By contrast, the organising of the Montreal Popular Mobilization Against the WTO (see http://montreal.resist.ca) has its feet firmly on the ground, making the connections between local and global injustices, and local and global resistance. In rain and sunshine, around 2000 people marched through downtown Montreal on Sunday, on the eve of the official meeting, under the umbrella of No One Is Illegal. “We are marching together today in clear opposition to the WTO and its agenda of dispossession and displacement and displacement. This is a demonstration representing over eighty groups, and many more individuals, who are publicly and unabashedly declaring our solidarity with movements for self-determination, justice and dignity, at home and abroad. We also march as a message of support and solidarity for our sisters and brothers in Latin America, who will converge in September to oppose the WTO in Cancun, Mexico”, reads a flyer for the march.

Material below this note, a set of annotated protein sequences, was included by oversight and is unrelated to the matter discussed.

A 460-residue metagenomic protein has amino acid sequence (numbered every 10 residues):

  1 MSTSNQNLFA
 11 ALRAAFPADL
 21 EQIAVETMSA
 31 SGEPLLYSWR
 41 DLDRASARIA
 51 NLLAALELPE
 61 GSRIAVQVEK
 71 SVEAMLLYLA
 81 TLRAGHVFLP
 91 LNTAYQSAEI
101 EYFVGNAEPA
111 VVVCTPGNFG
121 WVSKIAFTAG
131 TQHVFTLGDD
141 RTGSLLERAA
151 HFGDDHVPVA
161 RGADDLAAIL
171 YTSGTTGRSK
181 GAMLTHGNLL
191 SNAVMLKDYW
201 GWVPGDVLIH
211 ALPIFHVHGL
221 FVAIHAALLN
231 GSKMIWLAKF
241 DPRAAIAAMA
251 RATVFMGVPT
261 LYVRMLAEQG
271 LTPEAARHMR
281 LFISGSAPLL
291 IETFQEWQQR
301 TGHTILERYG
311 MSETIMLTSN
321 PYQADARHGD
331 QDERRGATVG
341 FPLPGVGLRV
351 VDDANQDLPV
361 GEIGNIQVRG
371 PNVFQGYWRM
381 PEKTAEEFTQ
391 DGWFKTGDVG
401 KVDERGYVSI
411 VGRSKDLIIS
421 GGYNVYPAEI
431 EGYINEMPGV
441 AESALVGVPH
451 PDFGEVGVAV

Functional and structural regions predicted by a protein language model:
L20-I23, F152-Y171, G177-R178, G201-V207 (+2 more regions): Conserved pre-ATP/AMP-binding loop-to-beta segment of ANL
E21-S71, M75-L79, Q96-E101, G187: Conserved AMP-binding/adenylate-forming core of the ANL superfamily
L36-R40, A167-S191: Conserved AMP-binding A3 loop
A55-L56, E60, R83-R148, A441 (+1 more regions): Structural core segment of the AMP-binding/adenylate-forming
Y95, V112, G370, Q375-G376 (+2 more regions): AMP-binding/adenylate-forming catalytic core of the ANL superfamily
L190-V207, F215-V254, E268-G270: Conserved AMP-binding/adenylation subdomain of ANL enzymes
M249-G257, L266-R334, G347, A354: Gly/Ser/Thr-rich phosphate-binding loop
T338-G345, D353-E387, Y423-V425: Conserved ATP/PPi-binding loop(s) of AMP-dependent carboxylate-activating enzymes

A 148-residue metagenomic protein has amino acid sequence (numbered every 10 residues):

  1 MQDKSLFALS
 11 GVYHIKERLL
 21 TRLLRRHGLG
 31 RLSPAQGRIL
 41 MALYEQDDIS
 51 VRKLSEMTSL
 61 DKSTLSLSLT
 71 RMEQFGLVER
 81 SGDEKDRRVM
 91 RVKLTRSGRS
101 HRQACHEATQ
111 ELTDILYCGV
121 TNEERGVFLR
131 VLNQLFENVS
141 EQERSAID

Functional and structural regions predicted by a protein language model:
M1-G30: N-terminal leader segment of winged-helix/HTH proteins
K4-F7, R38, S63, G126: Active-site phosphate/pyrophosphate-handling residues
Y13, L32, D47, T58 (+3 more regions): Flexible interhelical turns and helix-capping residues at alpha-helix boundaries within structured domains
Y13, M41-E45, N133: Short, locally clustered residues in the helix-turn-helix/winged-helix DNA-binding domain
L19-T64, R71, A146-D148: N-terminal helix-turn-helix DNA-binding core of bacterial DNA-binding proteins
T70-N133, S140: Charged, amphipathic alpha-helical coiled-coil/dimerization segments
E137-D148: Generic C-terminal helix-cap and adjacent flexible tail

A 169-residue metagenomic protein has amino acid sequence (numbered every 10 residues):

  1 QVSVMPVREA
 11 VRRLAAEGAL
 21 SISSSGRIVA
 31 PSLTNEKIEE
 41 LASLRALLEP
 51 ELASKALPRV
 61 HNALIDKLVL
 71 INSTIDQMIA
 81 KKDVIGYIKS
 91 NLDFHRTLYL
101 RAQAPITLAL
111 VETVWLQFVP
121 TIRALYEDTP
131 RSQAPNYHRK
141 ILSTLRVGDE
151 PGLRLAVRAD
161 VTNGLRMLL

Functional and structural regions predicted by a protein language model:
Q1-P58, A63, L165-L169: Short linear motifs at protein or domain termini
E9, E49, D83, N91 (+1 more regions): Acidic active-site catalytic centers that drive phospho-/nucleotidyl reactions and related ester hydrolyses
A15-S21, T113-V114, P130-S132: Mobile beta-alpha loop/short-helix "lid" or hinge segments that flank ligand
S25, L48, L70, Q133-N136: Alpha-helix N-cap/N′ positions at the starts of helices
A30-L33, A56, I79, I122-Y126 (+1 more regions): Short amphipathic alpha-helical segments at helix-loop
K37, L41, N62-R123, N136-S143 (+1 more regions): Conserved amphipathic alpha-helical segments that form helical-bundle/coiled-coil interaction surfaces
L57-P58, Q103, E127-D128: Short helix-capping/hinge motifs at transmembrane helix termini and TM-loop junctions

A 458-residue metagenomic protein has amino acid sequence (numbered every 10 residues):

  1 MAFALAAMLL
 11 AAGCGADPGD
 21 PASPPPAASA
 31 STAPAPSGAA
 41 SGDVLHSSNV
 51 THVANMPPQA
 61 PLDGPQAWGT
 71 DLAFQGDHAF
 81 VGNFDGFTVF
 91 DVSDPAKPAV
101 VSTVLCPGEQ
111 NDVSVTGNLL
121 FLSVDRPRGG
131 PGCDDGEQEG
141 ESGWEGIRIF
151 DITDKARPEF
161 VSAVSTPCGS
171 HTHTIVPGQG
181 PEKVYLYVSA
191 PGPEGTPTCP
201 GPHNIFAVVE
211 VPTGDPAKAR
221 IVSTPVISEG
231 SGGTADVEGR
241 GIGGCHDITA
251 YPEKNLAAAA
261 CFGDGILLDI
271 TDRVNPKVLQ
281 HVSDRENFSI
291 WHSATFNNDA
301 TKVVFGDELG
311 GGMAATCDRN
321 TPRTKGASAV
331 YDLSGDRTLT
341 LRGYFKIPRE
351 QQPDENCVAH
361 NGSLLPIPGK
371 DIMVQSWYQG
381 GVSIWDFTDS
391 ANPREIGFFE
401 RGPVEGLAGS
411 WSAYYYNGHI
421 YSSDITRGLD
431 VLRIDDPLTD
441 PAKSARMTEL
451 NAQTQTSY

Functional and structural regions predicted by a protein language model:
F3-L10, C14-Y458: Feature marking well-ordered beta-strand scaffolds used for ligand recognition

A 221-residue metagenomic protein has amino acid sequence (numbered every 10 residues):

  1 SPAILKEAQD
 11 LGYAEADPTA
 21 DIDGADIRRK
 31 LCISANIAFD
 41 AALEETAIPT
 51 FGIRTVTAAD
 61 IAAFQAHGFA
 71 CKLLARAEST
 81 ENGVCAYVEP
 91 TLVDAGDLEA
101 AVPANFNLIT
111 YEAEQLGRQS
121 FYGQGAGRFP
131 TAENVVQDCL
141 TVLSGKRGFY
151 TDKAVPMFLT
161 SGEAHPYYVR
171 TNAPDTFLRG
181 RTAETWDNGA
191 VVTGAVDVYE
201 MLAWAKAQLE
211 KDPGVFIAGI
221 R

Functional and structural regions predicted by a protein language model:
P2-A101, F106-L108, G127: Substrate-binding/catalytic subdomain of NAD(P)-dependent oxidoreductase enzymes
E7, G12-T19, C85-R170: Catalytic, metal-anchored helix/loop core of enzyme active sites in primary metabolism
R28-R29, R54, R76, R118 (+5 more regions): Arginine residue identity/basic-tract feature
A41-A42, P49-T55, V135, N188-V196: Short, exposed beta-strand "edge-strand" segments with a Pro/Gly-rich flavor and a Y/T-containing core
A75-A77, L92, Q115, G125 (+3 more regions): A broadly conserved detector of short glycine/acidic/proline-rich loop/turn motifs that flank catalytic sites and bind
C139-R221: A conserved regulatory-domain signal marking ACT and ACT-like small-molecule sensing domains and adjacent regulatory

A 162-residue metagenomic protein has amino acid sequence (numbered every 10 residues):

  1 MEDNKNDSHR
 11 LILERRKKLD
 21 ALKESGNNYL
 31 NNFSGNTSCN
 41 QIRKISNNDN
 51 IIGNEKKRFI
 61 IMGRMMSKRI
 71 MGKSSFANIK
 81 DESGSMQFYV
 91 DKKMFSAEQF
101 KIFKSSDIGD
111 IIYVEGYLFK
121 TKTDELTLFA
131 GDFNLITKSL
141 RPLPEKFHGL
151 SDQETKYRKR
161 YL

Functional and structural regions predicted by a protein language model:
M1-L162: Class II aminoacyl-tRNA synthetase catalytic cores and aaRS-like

As Pettigrew positions himself as a champion of the poor in his shrill advocacy for free trade in agriculture, small farmers in the South continue to be displaced from their lands and pushed further into poverty through policies cloaked in the shiny new version of colonialism of the free market. Some of them end up as immigrants and refugees in countries like Canada.